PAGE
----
10 Secrets Not Even Immortals Knew About "Angel"


Buffy The Vampire Slayer may have come first, but when the show produced the spin-off, Angel, the audience ate it up. It is considered to be one of the better spin-off shows ever created.  

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Angel only lasted five seasons, but it wasn't for a lack of popularity, it actually did quite well during its somewhat short run. It has been nearly 13 years since we closed the book on Angel and the rest of his gang, so in honor of that, let's take a look at 10 things you likely didn't know about the show.

1. Awards and accolades

Angel was nominated for an Emmy. Even though it didn't win, the show went on to win several other awards from the Saturn Awards. It tied with CSI for Best TV Series in 2004, but they also won Best Actor TV, David Boreanaz, and Best Supporting Actress, Amy Acker.

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2. Season One's Doyle

Doyle was a beloved character from season one played by Irishman Glenn Quinn. When Quinn auditioned for the show, they actually decided to write the character of Doyle specifically for him, it was the first time in his acting career that he didn't have to change his accent to something else. Though, his Irish accent was so thick sometimes that they had to re-shoot scenes to clean it up.


3. Charisma Carpenter was disrespected by Joss Whedon

While Carpenter was playing Cordelia on Angel, there was a lot of tension. By the end of season three, the writers were running out of ideas for what to have her character doing, and Cordelia was put into a coma for most of season four. Carpenter was pregnant in real life during season four so it was a win-win for everyone. Carpenter only agreed to come back for the 100th episode if she was guaranteed that Cordelia wouldn't be killed off. After she signed her contract Whedon told her Cordelia would be getting killed, and as a result this soured the relationship for many years.

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4. The shows cancellation was surprising, and it made everyone mad

When Angel was cancelled after the fifth season, fans were both shocked and hurt. No one could explain what had happened since it was second in ratings behind only smash hit Smallville, and it had grown its audience each year it was on-air. Fans tried everything from petitions to letter writing campaigns to get another network to pick up the show, but were unsuccessful.

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5. The truth about the cancellation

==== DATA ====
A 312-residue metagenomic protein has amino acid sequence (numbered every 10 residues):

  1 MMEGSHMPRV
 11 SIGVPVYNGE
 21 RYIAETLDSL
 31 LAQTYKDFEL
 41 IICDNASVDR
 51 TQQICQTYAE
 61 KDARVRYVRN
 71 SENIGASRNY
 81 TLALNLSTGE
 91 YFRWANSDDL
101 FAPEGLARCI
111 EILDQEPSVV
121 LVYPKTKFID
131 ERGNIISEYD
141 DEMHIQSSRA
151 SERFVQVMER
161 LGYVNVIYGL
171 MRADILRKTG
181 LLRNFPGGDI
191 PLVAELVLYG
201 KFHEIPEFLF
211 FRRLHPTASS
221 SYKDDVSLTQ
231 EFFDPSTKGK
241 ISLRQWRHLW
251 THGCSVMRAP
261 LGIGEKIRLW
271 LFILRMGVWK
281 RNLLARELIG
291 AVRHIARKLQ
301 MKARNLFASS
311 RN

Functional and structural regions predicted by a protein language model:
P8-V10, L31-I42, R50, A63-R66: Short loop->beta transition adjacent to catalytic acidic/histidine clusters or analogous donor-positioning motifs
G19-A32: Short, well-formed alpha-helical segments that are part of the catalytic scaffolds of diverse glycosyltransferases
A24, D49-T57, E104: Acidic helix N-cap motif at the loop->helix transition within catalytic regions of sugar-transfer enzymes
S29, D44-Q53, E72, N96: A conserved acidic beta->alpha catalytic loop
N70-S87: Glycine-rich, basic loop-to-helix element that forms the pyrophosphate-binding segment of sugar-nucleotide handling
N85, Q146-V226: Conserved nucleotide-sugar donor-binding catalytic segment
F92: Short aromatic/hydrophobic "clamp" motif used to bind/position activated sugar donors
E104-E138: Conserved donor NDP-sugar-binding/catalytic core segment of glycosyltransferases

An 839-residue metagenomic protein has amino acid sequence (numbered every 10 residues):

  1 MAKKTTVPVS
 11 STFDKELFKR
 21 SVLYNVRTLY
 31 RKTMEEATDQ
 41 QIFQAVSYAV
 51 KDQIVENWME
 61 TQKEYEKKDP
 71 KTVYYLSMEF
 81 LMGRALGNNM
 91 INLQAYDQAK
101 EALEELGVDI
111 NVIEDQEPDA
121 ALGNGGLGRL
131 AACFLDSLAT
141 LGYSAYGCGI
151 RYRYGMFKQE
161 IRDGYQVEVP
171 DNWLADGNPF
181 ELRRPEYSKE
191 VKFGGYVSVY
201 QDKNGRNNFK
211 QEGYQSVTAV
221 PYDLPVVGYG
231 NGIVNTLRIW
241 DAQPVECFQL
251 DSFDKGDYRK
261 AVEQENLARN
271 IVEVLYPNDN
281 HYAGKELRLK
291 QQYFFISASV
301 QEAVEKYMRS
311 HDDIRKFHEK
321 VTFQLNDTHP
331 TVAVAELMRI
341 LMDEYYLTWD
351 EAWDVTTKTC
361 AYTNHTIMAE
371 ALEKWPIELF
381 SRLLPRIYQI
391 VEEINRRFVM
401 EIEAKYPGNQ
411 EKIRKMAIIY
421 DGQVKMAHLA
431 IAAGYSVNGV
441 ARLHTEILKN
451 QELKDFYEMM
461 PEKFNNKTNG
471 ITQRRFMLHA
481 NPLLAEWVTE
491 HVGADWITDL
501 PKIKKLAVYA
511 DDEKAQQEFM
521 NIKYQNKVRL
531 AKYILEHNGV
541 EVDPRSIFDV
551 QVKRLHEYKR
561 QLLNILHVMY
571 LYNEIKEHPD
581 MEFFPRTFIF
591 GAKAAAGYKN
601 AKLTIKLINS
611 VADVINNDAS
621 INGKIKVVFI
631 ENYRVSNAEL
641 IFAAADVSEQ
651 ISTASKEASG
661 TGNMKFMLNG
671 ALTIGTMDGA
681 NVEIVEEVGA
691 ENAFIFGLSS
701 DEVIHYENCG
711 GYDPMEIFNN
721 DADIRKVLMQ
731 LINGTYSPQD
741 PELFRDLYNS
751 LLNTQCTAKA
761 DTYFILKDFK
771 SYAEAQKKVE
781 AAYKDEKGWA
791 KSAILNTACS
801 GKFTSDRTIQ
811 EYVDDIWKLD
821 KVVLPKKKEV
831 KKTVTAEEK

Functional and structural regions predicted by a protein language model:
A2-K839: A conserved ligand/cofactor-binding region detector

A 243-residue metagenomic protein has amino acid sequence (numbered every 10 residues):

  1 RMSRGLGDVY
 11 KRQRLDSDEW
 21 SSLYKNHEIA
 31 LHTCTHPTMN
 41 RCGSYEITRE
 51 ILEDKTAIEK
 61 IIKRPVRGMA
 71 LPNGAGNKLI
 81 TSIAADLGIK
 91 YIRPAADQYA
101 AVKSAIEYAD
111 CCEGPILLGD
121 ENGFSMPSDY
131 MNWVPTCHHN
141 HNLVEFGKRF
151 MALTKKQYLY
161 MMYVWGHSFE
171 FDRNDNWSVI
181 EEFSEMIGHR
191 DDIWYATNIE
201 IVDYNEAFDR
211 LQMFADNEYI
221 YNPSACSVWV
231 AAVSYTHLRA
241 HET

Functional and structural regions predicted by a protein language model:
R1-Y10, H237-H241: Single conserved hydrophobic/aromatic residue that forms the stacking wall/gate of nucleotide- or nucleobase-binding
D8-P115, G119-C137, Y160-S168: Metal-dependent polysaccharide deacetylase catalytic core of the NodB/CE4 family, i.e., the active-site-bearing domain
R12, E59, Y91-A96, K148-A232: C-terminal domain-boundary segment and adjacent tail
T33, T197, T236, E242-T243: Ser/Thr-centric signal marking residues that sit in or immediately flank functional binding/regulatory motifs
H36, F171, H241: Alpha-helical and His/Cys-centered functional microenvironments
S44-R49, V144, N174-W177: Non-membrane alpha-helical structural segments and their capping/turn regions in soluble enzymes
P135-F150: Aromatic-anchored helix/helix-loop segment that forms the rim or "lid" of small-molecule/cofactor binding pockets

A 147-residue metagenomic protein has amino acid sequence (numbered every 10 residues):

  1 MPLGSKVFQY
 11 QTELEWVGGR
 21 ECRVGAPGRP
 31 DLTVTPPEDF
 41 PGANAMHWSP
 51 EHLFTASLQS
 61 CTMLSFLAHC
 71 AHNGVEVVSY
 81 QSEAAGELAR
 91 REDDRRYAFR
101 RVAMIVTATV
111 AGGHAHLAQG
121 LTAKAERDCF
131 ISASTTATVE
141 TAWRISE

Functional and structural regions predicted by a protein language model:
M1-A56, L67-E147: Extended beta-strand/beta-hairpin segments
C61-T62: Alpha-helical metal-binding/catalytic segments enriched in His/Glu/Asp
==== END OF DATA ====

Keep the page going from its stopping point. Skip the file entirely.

Shows are usually renewed come sometime in May, but Whedon went to the network to get an early renewal so that his staff could ensure job security. When he went to WB, the network had its hands tied, and with no other options at that point, decided to cancel the show. There is speculation that if Joss Whedon had just waited as usual, the show would have continued for at least another season.


6. Joss Whedon made a secret cameo in the show

In the episode "Through the Looking Glass," Whedon went to the extreme to make sure no one knew that he was going to make a cameo in his own show. Only Boreanaz, David Greenwalt, Tim Minear and the makeup artists knew what was going on. He played Numfar, the dancing demon.


7. Angel was most definitely not Buffy

I never even considered this until reading about it, but Whedon made sure that Angel would be a lot different than its predecessor Buffy the Vampire Slayer. Angel was far more of a "guys show" and was much darker than Buffy had ever been. You might also have noticed that Buffy was always trying to beat insurmountable odds to save the world, while Angel was constantly seeking redemption for his past.

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8. Character crossover

Over the course of five seasons, five characters that originated with Buffy made at least one appearance in Angel. It didn't go the other way though, no character that originated on Angel ever appeared in Buffy.


9. Last words

At the end of the final episode of Angel, Angel closes the series with the last words, "let's go to work." Once Buffy went off-air, the story was continued in comic form. Her last words at the end of the final issue of season eight were "let's go to work."

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10. From fan-fiction to screenwriter

Both Buffy and Angel produced a number of fans that decided to delve into "fan-fiction." One fan in particular, Mere Smith, submitted one of her fan-fiction stories to Whedon, he liked it so much he made it the basis for the episode of Angel, "Untouched." Now Smith works professionally as a screenwriter and producer.

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